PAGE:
Slightly mollified by the the assertion made a few times by Deadmanwalking that "Original" archetypes will almost certainly arrive, just not in the playtest. Seems bass-ackwards to me, but there you go. I get that this is for "testing" stuff, but not including what to me was the seminal introduction of PF1 is ludicrous.

And Captain Morgan raises a good point that PF2 "concepts-currently-called-archetypes-which-really-aren't-but-let's-not-spl it-hairs" can be taken at any appropriate level*, which really does enhance mechanical and narrative potential. Something actual archetypes from PF1 could not allow, regardless of table variation.

*Except level 1. If this is true then I'm still against it. Which will do nothing. Oh well.

What? There wasn't any archetypes in the PF1 core.


Honestly, aside from whatever this Archetype Dedication Feat Chain stuff is, I want to see Class-specific Skill and General Feats as well. Not just Class Feats. I think that will focus the concept of what Class Feats are/do, which will help balance them, and their "replacements" like Archetype Feats that count as Class Feats. But Class-thematic abilities that pertain to Skills seem like they can and should be able to count as Skill Feats... As well as General Feats, although I'm less clear on Paizo's intended scope for those. I can see something like Scarred Rager's Diplomacy to "tribals" / Intimidate to "civilized (weaklings)" dichotonomy being a Barbarian only Skill Feat, for example.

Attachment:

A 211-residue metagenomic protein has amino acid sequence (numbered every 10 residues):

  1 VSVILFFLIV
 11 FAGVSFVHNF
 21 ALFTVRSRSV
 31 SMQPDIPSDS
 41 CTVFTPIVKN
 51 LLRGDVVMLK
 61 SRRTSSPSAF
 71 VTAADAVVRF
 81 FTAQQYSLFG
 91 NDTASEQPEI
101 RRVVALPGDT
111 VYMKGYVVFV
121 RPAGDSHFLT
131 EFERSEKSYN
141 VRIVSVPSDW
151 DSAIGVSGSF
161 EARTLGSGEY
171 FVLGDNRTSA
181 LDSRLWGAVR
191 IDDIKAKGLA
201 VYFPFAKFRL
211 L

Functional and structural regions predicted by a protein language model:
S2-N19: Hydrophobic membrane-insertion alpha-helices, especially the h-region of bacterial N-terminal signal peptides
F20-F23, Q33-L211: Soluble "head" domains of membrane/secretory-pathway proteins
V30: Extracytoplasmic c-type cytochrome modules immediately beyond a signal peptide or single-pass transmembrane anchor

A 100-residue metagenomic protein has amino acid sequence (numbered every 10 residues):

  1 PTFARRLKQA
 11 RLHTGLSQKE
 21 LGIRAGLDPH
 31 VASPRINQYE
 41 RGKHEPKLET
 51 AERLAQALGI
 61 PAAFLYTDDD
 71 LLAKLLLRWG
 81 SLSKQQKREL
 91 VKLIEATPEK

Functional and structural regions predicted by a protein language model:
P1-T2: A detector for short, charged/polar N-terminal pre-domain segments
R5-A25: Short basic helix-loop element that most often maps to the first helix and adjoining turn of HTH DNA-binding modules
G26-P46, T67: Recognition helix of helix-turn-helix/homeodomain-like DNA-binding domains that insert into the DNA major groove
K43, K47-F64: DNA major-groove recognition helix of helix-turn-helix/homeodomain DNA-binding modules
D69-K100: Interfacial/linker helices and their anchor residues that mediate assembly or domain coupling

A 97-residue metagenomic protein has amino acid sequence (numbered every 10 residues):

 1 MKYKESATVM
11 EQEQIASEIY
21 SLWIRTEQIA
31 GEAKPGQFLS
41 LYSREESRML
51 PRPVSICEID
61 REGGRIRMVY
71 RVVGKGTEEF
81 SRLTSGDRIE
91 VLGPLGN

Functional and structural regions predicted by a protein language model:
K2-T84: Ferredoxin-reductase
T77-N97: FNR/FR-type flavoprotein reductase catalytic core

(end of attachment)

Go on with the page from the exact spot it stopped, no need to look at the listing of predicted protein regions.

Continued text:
2 people marked this as a favorite.
Vidmaster7 wrote:
OCEANSHIELDWOLPF 2.0 wrote:

Slightly mollified by the the assertion made a few times by Deadmanwalking that "Original" archetypes will almost certainly arrive, just not in the playtest. Seems bass-ackwards to me, but there you go. I get that this is for "testing" stuff, but not including what to me was the seminal introduction of PF1 is ludicrous.

And Captain Morgan raises a good point that PF2 "concepts-currently-called-archetypes-which-really-aren't-but-let's-not-spl it-hairs" can be taken at any appropriate level*, which really does enhance mechanical and narrative potential. Something actual archetypes from PF1 could not allow, regardless of table variation.

*Except level 1. If this is true then I'm still against it. Which will do nothing. Oh well.

What? There wasn't any archetypes in the PF1 core.

There weren't alchemists either. If you were to ask PF1 players which addition defined their Pathfinder experience more, I can pretty much guarantee you that most people are going to say archetypes.

Exo-Guardians

Arachnofiend wrote:


There weren't alchemists either. If you were to ask PF1 players which addition defined their Pathfinder experience more, I can pretty much guarantee you that most people are going to say archetypes.